FDA Spanked by Full Science Board on Bisphenol A Safety Stance
GAITHERSBURG, Md., Oct. 31 — The FDA erred when it determined that the use of the common chemical bisphenol A is safe, particularly for infants, the agency’s full science board concluded today.
The full board, made up of independent advisers to the FDA, unanimously endorsed a highly critical report by a special board subcommittee on BPA. The subcommittee concluded that the agency employed faulty science when it determined the BPA is safe as currently used. (See: FDA Advisers Denounce Agency’s Decision on BPA Safety)
The chemical is used in packaging of infant formula, and in molded plastic bottles and sippy cups. The current margin of safety is 5 mg/kg, but the subcommittee recommended lowering that level by one order of magnitude.
The full board, chaired by Barbara McNeil, M.D., Ph.D., of Harvard, accepted the subcommittee’s report after inserting language to state that enough evidence exists to support a more conservative margin of safety for BPA exposure among infants.
In September, the FDA issued a draft assessment of BPA that said there was insufficient evidence to connect commonly used levels of BPA to some health issues, including those in infants. Canada, meanwhile, recently banned the use of BPA in baby bottles. (See: DA Gives Preliminary Okay to Bisphenol A in Food Packaging)
Some scientists and consumer groups have warned that the chemical might contribute to some cancers, early puberty, alterations of the prostate and urinary tracts, and behavioral problems.
The subcommittee released its assessment of the FDA’s report earlier this week, which charged that the FDA was wrong to dismiss a number of government and academic studies in its assessment for not meeting the standard of “good laboratory practices.”
Toxicologist Martin Philbert, Ph.D., of the University of Michigan School of Public Health, chairman of the science subcommittee, said he understands why the FDA assessment relied so heavily on two studies from a field of many BPA studies, because “good laboratory practice” studies tend to use more animals and readily submit raw data for independent analysis.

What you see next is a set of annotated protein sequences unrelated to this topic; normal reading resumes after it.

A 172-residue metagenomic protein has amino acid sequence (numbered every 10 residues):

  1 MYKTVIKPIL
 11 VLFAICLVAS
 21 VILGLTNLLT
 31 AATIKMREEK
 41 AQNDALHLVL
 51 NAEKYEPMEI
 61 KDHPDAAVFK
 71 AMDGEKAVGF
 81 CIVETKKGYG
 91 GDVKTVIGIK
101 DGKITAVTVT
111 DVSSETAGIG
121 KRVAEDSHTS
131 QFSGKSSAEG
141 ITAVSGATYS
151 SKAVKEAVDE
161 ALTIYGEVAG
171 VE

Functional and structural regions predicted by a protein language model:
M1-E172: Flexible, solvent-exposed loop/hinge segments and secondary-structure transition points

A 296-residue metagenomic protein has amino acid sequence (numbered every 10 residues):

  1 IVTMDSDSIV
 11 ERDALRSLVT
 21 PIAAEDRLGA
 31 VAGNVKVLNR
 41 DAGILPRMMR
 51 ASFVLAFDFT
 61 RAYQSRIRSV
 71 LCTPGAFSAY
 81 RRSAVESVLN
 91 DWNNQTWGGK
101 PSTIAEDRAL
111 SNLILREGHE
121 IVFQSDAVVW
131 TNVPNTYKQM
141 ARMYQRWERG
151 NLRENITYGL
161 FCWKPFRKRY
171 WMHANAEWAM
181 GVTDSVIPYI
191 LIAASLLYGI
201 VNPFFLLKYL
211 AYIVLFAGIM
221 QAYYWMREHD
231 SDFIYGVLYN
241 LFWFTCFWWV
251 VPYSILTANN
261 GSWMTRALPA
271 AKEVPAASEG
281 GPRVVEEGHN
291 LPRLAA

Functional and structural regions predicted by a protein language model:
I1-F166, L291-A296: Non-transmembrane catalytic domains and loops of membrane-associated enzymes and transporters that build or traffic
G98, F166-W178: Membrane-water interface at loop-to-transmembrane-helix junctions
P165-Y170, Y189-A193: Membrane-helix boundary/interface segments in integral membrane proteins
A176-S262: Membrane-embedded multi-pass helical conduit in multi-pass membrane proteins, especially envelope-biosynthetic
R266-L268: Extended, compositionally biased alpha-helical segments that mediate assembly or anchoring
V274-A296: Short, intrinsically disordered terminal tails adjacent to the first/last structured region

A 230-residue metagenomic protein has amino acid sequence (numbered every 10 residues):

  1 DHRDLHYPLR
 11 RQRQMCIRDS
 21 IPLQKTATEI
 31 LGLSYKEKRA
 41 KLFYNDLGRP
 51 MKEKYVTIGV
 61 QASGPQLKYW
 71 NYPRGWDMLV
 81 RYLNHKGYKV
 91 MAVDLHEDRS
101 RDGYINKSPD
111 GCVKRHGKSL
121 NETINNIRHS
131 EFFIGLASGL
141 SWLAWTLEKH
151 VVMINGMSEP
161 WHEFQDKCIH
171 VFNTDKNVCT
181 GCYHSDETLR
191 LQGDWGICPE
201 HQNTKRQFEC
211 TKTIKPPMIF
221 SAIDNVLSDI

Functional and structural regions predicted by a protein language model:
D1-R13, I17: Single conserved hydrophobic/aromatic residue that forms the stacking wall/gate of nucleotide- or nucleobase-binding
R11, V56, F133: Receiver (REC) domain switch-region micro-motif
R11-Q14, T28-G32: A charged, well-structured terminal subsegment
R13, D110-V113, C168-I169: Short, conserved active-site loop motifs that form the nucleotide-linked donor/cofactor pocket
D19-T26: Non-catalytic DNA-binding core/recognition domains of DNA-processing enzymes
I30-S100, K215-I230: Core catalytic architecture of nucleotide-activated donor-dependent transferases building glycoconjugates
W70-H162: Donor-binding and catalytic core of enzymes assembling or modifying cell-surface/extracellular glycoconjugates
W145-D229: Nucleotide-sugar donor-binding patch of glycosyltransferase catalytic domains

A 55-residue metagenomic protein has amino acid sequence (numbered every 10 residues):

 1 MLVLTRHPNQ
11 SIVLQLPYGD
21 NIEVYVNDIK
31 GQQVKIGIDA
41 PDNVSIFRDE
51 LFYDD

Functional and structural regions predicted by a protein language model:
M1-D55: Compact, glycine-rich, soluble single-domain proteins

But he said the subcommittee disagrees that those two studies were the only “acceptable” studies to be used, and said more recent research must be considered, including a study published recently in the Journal of the American Medical Assocation that connected BPA to a number of health problems including cardiovascular disease. (See: Common Chemical Linked to Metabolic and Cardiovascular Disorders)
At today’s science board meeting, Dr. Philbert reiterated the criticisms outlined in the subcommittee’s report and criticized the limited scope of the FDA’s assessment on the impact of BPA, because it examined the use of the chemical only in food applications.
He also criticized the FDA for not including demographic information to determine the likely number of people exposed at each BPA concentration and for relying on too few formula samples — which were from the early 1990s and all from one city — in making a determination about BPA in baby formula.
The board called for future, large-scale studies examining BPA exposure from a wider range of applications.
The report now goes to the FDA, which will likely respond in the next few months, said Stephen F. Sundlof, D.V.M., Ph.D., director of the agency’s Center for Food Safety and Applied Nutrition.
If the FDA accepts the subcommittee’s findings, such as a lower margin of safety for exposure for infants, the agency would likely issue new regulations. But, said Dr. Sundlof, the agency would not issue a public notice out of fear that mothers may stop buying infant formula and attempt to make their own, BPA-free, but less nutritious, formula.
According to Dr. Sundlof, the FDA is already working with manufacturing companies that use BPA in their products to develop alternatives or to figure out how to effectively lower levels of the chemical.